Starting in March, Dark Horse Comics will launch a new digital imprint, Dark Horse Digital Exclusives, with three titles switching over from monthly print to monthly digital: Ghost Fleet by Donny Cates and Daniel Warren Johnson with issue #5; Resurrectionists by Fred Van Lente and Maurizio Rosenzweig with #5; and Sundowners by Tom Puryear and Erika Alexander with #7.
The monthly issues will be exclusive to Dark Horse’s in-house Dark Horse Digital platform. When the series collections arrive in August and October, they'll be available through Diamond in the direct market and Penguin Random House in the bookstore market. The digital editions of the trade paperbacks will expand to include Amazon, Nook and iBooks.
“We are confident in the quality of these stories and want to ensure that readers have the opportunity to fully experience them,” said Dark Horse president and publisher Mike Richardson in a statement. “Dark Horse is throwing its support behind these creators and their innovative titles, and we are choosing to continue them in a series of original graphic novels. These stories deserve to be told, and to continue in a reader-friendly and accessible format. In the meantime, for those who would like to continue reading the series, we will also offer new issues of each title on our Dark Horse Digital platform.”
While the Dark Horse Digital Exclusives program is new, Dark Horse is not inexperienced in this general publishing model. Over the years, they’ve published print collections of third party webcomics like Battlepug, Doctor McNinja and AxeCop, as well as the award-winning Bandette, which was originally offered via the digital publisher Monkeybrain.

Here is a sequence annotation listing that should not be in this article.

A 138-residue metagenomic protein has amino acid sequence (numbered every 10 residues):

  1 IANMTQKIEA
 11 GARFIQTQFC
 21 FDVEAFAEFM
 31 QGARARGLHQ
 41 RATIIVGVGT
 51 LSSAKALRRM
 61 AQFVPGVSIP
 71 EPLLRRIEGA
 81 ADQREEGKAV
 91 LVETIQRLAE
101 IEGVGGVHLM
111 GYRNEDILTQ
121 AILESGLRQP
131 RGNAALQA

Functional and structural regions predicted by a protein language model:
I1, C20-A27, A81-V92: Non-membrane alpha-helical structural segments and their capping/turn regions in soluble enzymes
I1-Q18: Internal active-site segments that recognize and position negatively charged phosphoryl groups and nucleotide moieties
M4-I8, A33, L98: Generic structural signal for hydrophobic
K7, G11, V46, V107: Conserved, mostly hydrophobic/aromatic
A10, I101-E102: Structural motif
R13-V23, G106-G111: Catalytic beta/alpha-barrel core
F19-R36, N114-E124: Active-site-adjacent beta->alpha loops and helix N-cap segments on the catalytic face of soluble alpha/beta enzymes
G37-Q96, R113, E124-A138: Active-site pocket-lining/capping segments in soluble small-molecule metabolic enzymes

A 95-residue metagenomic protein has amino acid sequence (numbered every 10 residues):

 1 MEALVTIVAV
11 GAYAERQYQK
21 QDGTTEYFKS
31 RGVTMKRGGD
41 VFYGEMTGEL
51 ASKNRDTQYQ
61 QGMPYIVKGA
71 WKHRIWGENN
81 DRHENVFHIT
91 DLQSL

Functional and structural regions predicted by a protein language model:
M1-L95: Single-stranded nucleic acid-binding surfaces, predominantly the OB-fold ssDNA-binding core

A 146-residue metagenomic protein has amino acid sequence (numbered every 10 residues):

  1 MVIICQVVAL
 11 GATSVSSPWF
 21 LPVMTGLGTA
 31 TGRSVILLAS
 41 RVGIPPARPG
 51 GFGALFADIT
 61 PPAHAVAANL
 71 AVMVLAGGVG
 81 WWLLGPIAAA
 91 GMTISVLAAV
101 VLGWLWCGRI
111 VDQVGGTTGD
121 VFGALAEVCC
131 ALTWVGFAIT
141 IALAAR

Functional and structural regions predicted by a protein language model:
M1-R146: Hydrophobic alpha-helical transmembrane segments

Dark Horse has also published licensed comics of the Plants Vs. Zombies and Dragon Age video games in the digital first model. Plants Vs. Zombies has been particularly successful, selling over 500K print copies with bookstores and Scholastic figuring heavily into that sales total.
While the low sales for all three print periodicals wasn't mentioned outright as the cause for the move—none of the titles appeared on Diamond's monthly top 300 comics charts— a statement by Cates alluded to the sometimes rough market for creator-driven periodical comics. ““The market can be a bear sometimes; we all know this. It’s no one’s fault. As a former retailer myself, I know how hard the decisions that go into taking on new books can be. But instead of cursing the darkness, we’re going to shine a light. And in the case of Ghost Fleet it’s going to be a shotgun-fireball ending you’ll see from f#%ing space."